Valeant Pharmaceuticals International Inc. (VRX) filed its overdue 10-K form with the SEC Friday, restating revenues and profits for 2014 and much of 2015 and, it says in the filing, clearing up the risk of defaulting on its loans. 

The controversial drugmaker faced a Friday deadline for turning in its annual report, or its lenders would have forced it into default. The company requested in late March that the deadline be extended to the end of May. The company was initially scheduled to report earnings at the end of February. (See also: Valeant News: Michael Pearson's Return.)

Friday's filing lowers 2014 revenues from the $8.10 billion Valeant initially reported to $8.05 billion, and earnings from $913.5 million ($2.67 per share) to $880.7 million ($2.58 per share). The filing also restates first-quarter 2015 results, lowering revenues to $2.17 billion from the initially reported $2.19 billion, and raising net income to $97.7 million ($0.28 per share) from $73.7 million ($0.21 per share).

Valeant's shares were up over 3% shortly after the open, but have erased their gains. As of 10:10 a.m. EDT, they have fallen 0.1% to $35.15. (See also, 3 Answers for Valeant Investors.)

The company confirmed that it had recognized $58 million in revenue from the specialty pharmacy Philidor Rx Services LLC too early. Valeant came under fire for its accounting practices, particularly as they relate to its relationship with Philidor, beginning in October, when Australian hedge fund manager John Hempton floated the issue in the form of a cryptic Graduate parody:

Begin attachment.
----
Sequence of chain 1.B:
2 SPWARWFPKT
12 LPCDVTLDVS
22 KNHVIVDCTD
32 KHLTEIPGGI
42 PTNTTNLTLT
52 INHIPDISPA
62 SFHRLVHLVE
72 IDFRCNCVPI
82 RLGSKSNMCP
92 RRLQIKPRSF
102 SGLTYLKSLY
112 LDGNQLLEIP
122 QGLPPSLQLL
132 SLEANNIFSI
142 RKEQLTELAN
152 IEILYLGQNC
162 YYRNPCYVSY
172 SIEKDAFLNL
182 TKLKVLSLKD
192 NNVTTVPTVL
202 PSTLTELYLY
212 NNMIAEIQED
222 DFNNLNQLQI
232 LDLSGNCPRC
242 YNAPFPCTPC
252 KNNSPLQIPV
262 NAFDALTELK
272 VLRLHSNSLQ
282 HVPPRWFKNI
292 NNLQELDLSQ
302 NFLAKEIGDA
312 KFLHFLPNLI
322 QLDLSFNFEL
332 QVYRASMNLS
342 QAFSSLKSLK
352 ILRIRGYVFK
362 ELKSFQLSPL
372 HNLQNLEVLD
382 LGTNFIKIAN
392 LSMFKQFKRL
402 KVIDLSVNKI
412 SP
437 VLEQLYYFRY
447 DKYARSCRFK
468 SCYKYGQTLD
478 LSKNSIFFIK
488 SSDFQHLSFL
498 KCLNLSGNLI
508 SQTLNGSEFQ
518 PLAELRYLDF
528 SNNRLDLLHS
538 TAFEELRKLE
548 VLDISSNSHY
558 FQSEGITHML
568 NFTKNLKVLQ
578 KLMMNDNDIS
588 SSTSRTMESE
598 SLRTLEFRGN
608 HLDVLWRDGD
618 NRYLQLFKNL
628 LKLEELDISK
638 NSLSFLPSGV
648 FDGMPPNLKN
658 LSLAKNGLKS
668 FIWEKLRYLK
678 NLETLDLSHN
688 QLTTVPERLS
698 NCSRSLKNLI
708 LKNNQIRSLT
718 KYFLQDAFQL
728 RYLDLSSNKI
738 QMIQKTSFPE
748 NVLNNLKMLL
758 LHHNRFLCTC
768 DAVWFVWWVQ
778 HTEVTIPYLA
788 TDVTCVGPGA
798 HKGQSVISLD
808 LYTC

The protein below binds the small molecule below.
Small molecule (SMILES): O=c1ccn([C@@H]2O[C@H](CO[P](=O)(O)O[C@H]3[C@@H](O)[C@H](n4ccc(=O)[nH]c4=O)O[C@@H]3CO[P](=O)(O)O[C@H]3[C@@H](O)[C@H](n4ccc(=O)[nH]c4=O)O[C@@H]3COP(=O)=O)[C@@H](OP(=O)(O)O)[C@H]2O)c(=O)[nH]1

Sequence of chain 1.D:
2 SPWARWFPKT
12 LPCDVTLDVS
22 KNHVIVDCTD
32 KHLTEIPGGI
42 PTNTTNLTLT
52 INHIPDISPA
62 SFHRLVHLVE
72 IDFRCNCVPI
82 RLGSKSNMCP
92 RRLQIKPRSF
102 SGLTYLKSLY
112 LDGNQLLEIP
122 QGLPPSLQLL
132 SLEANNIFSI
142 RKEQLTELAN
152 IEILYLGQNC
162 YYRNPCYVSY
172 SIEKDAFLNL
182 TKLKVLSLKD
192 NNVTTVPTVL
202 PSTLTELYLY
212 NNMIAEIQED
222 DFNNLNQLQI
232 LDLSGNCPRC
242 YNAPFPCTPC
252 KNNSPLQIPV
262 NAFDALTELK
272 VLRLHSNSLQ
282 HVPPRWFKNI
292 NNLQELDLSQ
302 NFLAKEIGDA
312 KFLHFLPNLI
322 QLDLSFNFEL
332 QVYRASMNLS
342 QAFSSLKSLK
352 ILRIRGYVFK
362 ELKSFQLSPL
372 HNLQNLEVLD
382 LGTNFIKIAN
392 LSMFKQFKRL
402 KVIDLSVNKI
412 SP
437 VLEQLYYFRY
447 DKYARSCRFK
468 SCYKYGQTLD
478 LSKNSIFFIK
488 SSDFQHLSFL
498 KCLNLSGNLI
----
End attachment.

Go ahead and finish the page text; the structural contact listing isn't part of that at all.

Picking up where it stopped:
Me: I just want to say one word to you. Just one word.

Graduate: Yes Sir

Me: Are you listening?

Graduate: Yes, are you?

Me: Philidor

The stock closed at $168.87 on October 15, the day Hempton posted that warning. They have since fallen 79%.

Subsequent reports uncovered irregularities with Valeant and Philidor's relationship, including Valeant employees' involvement in the pharmacy's operations and allegations that the pharmacy was pushing higher-priced Valeant drugs on patients for whom generics would suffice. The company disclosed that it was being investigated by the SEC in late February. (See also, Who Are Valeant's Main Competitors?)

Bill Ackman, CEO of the hedge fund Pershing Square Management LP, invested heavily in Valeant and took a seat on the company's board in March. Around that time his funds were down approximately 47% from their highs, largely as a result of his bet on Valeant. On April 25 the company replaced its CEO Mike Pearson with former Perrigo Company PLC (PRGO) CEO Joe Papa, who may begin work Monday. 

Pearson and Ackman testified before a Senate committee Wednesday regarding the company's strategy of drastically raising drug prices. Valeant raised the prices of Isuprel by 525% and Nitropress by 212% in 2015. Pearson was not able to name a single drug the company had acquired without raising its price.